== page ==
Professionalism and the Learning Environment

Learning Environment

Wake Forest School of Medicine is committed to creating and maintaining a learning environment that supports and encourages respect for every individual, and promotes the development of professionalism among medical students.

This office serves all learners at the School of Medicine: medical students, graduate students, PA students, Academic Nursing students, residents and fellows. All faculty, staff, medical students, including visiting students, residents and fellows on the medical center campus and across all instructional sites share responsibility for creating a positive and supportive learning environment. Our goal is to create a culture that enhances patient care, learning, scholarship and research, commitment to the health care needs of society, and the ability of all members of the School of Medicine community to interact and carry out their responsibilities in a supportive and respectful fashion.

Professionalism

As part of their formal training, School of Medicine students learn the importance of demonstrating the attributes of a professional and understand the balance of privileges and obligations that the public and the profession expect of a health care provider. The importance of understanding and possessing the professional attributes expected of health care providers is emphasized throughout the school.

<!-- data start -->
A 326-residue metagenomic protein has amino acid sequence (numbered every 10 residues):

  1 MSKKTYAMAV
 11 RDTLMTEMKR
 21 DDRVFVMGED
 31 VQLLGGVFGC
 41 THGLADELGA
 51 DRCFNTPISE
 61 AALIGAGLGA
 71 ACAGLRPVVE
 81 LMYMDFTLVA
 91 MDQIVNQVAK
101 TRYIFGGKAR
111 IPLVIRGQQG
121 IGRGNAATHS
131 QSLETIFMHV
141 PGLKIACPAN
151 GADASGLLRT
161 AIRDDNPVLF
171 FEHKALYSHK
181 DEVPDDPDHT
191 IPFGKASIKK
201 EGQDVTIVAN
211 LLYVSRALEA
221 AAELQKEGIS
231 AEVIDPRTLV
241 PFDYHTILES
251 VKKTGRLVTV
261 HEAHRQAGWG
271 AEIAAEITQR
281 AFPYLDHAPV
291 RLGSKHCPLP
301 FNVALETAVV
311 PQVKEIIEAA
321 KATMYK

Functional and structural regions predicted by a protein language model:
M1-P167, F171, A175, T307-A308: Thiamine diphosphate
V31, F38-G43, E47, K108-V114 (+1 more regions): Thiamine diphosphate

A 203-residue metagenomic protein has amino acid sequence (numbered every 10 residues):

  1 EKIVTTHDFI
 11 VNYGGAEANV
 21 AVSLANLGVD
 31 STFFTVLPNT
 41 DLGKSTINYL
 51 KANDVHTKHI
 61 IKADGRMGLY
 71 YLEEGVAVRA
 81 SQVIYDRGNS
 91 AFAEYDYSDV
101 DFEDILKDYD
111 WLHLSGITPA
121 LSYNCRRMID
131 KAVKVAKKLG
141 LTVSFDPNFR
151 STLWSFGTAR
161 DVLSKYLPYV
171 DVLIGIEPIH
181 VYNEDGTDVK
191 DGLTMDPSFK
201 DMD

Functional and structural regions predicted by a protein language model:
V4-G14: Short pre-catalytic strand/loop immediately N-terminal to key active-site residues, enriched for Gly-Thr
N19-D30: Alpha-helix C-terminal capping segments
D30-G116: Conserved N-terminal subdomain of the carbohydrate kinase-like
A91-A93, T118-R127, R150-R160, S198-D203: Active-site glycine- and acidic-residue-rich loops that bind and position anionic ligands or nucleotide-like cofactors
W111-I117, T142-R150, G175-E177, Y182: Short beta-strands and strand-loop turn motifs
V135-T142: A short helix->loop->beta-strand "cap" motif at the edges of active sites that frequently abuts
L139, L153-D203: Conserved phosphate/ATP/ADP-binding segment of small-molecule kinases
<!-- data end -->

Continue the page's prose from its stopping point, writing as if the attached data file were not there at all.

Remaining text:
The professionalism attributes that are taught and assessed include:

  • Respect for patients
  • Responsibility in actions
  • Honor and integrity
  • Reverence for human life
  • Compassion
  • Dedication to teamwork
  • Ethical decision-making

Mistreatment

The Liaison Committee on Medical Education (LCME) states, “Mistreatment, either intentional or unintentional, occurs when behavior shows disrespect for the dignity of others and unreasonably interferes with the learning process.” 

Examples include: discrimination and harassment; public humiliation; physical harm or threats of harm; and threats of lower evaluations or lower grades.

Student Mistreatment FAQs

Student Mistreatment and Reporting

Sarah Riney serves as the global Learning Environment Liaison (formerly the Student Advocate), the central reporting resource for professionalism concerns for all School of Medicine students, as well as for visiting students, non-School of Medicine clinical students and non-affiliated student interns.

To report a learning environment or mistreatment concern, or to report a positive learning environment experience, please use the following:

Positive Learning Environment Interaction

Please help us celebrate those who succeed in creating a positive learning environment. Let us know about faculty and staff that go above and beyond to make your experience at the School of Medicine a positive one.